Soil samples being taken at Petro Harvester oil disposal well in Laurel

On Tuesday, Jan. 25, environmental drilling crews were on site at the Petro Harvester oil...
On Tuesday, Jan. 25, environmental drilling crews were on site at the Petro Harvester oil disposal well located on Wansley Road in Laurel.(WDAM)
Published: Jan. 25, 2022 at 5:20 PM CST
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LAUREL, Miss. (WDAM) - On Tuesday, Jan. 25, environmental drilling crews were on-site at the Petro Harvester oil disposal well located on Wansley Road in Laurel.

Over a three-day period, more soil samples will be taken, and two groundwater monitoring wells will be installed.

At issue is two lawsuits making their way through the courts involving alleged illegal dumping and disposal of oil field petroleum waste material at the site.

Deidra Baucum first filed a lawsuit in 2014 against Petro Harvester Operating Company, the owner of the disposal well, alleging in court documents that unsafe practices of the company site contaminated the family’s adjacent property and made Deidra sick.

The Baucums live on Wansley Road in Laurel, and the well site is less than 1/4 mile from their home.

In 2016, Deidra Baucum filed a second complaint in Jones County Circuit Court involving her cancer diagnosis. Doctors diagnosed her with esophageal cancer. Most of her esophagus and part of her stomach have been removed.

In court filings from September, Petro Harvester states, “the well is an extremely safe disposal well” and that " the well has mechanical integrity and poses no risk whatsoever to the environment.”

The legal battle between the Baucum family and the companies listed in the lawsuits has been in and out of court over the last several years.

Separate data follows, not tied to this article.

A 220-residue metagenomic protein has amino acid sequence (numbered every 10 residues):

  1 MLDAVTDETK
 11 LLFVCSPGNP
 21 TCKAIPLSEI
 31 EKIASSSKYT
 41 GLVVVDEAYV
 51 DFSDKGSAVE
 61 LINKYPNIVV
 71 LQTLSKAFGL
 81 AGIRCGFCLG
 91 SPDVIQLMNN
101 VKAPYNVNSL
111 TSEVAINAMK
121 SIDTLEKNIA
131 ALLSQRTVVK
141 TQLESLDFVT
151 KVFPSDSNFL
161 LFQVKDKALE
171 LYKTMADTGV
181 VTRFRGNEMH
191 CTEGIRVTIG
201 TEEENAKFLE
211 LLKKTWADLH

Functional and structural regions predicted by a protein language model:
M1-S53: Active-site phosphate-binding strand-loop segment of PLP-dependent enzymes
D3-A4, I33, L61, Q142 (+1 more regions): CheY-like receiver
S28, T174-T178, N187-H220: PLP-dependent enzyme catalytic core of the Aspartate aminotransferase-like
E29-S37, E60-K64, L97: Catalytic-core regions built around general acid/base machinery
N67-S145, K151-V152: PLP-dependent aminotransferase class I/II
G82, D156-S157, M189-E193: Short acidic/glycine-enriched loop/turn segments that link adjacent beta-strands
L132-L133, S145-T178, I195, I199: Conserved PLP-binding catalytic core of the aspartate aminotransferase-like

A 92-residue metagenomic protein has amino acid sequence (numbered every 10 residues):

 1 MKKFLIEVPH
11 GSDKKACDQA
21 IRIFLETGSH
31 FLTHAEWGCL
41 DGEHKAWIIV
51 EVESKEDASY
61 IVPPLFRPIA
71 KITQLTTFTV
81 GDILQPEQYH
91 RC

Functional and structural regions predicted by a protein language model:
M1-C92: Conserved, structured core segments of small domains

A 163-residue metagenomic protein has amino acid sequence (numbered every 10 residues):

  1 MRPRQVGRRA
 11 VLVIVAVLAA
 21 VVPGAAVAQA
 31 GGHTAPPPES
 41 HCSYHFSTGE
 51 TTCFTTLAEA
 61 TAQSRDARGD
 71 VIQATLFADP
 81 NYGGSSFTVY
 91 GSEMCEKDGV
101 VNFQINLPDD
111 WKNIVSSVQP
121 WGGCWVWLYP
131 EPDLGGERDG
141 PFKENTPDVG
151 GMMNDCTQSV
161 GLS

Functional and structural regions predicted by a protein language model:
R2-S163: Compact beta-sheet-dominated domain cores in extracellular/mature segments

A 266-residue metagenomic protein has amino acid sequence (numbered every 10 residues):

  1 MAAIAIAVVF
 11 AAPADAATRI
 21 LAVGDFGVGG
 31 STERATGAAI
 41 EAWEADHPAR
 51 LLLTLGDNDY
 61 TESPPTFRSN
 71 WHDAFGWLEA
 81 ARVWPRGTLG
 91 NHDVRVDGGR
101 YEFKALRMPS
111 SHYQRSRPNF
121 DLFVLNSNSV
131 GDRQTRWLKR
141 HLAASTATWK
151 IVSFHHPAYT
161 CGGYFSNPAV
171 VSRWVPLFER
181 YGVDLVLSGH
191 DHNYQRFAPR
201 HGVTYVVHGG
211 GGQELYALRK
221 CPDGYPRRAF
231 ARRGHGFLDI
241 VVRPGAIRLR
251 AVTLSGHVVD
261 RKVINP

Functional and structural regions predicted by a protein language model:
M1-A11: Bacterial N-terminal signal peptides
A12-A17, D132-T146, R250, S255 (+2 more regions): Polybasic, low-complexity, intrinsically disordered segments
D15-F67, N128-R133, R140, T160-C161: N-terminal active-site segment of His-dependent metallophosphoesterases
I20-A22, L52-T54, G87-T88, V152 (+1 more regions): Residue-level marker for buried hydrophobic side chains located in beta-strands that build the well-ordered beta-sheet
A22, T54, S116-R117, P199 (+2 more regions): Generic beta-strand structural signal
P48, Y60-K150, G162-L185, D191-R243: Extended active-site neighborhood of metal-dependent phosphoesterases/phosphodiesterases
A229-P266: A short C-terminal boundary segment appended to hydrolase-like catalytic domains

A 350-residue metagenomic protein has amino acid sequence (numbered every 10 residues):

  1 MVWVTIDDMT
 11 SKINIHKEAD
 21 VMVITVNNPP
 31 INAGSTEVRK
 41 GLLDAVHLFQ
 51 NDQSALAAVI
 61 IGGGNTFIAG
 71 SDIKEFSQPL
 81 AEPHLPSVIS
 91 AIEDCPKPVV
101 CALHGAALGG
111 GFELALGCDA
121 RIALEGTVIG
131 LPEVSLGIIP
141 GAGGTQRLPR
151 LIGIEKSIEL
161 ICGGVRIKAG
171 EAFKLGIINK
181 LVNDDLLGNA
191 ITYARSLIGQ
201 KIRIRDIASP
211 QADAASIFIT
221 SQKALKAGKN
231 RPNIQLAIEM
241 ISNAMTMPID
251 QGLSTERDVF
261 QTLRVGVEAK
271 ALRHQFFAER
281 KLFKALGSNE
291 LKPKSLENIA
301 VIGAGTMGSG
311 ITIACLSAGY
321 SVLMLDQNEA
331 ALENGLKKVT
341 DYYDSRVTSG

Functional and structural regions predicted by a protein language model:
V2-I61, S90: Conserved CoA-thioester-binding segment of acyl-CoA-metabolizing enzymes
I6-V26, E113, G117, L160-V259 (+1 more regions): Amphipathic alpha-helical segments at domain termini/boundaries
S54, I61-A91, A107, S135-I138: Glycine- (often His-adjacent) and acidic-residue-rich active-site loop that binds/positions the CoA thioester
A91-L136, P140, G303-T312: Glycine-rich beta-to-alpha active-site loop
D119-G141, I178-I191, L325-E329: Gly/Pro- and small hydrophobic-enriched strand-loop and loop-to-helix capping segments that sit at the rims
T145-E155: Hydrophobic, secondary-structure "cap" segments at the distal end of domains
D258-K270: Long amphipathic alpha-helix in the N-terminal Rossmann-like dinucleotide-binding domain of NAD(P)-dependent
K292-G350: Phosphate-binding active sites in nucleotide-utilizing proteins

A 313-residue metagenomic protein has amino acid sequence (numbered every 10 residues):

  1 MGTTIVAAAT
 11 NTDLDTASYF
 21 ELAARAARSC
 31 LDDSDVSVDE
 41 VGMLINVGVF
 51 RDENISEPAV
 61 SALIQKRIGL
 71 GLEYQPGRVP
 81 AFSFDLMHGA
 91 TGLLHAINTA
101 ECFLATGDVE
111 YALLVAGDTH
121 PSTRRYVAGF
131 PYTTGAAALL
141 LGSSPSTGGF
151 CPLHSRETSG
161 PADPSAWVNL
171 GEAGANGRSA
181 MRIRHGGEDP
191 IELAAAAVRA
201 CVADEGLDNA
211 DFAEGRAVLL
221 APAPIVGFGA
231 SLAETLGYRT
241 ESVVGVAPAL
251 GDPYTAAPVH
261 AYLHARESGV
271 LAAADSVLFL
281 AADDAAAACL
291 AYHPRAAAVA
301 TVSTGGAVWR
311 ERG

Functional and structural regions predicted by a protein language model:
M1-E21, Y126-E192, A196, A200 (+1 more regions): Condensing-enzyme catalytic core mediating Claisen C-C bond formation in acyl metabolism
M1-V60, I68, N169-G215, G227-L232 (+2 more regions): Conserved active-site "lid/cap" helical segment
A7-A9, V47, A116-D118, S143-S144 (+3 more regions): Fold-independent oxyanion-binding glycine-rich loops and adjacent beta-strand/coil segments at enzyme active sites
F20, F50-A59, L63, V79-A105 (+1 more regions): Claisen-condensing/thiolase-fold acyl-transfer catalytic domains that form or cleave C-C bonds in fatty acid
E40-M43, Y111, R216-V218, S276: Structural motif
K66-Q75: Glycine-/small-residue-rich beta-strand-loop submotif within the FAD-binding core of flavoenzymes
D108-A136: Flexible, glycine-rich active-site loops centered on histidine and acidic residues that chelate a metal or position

Back in August, the Mississippi Supreme Court ruled the two lawsuits filed should move forward in Jones County Circuit Court.

The companies named in the lawsuits argued these cases needed to go before the Mississippi Oil and Gas Board first to exhaust all administrative remedies. However, the Mississippi Supreme Court ruled unanimously that the lawsuits can continue in circuit court.

The decision means Deidre Baucum’s property damage claim and personal injury claim could be heard in front of a Jones County jury at some point in 2022.

According to court documents, this oil disposal well owned and operated by Petro Harvester in Laurel was drilled back in 1992 by another company. It was later “plugged and abandoned as a non-commercial well.”

In 1996, the well was converted into a disposal well. A class II disposal well is commonly used in the oil and gas industry.

According to the EPA, these wells house fluids, like brine water that are used when drilling. Here’s the description of this type of well explained on the EPA’s website:

During oil and gas extraction, brines are also brought to the surface. Brines are separated from hydrocarbons at the surface and reinjected into the same or similar underground formations for disposal. Wastewater from hydraulic fracturing activities can also be injected into Class II wells. Class II disposal wells make up about 20 percent of the total number of Class II wells.

According to background information outlined in the Mississippi Supreme Court’s ruling on Aug. 5, an examination was requested of the well site back in 2014.

In a letter sent to the Mississippi State Oil and Gas Board dated Oct. 28, 2021, attorney Michael D. Simmons attached an affidavit in which he argues, “proves that the Well site is contaminated.”

The affidavit is from a geologist hired out of Jackson, Miss. to conduct environmental testing on the land owned by Deidre Baucum. The affidavit states the geologist “supervised the installation of a groundwater monitoring well, AP-1.”

It was installed 100 feet from the Petro Harvester disposal well site in question.

The geologist said samples were extracted from the groundwater in a zone 30 feet under the land surface.

According to the affidavit, concerning substances were found, including Radium-228 at 12 times the EPA’s maximum contamination level and Benzene concentration at three times the maximum contamination level.

The geologist ends his affidavit by stating, “...significant levels of hazardous substances and oil-field wastes were likely released...”

WDAM will follow this story and report on any updates as they develop.

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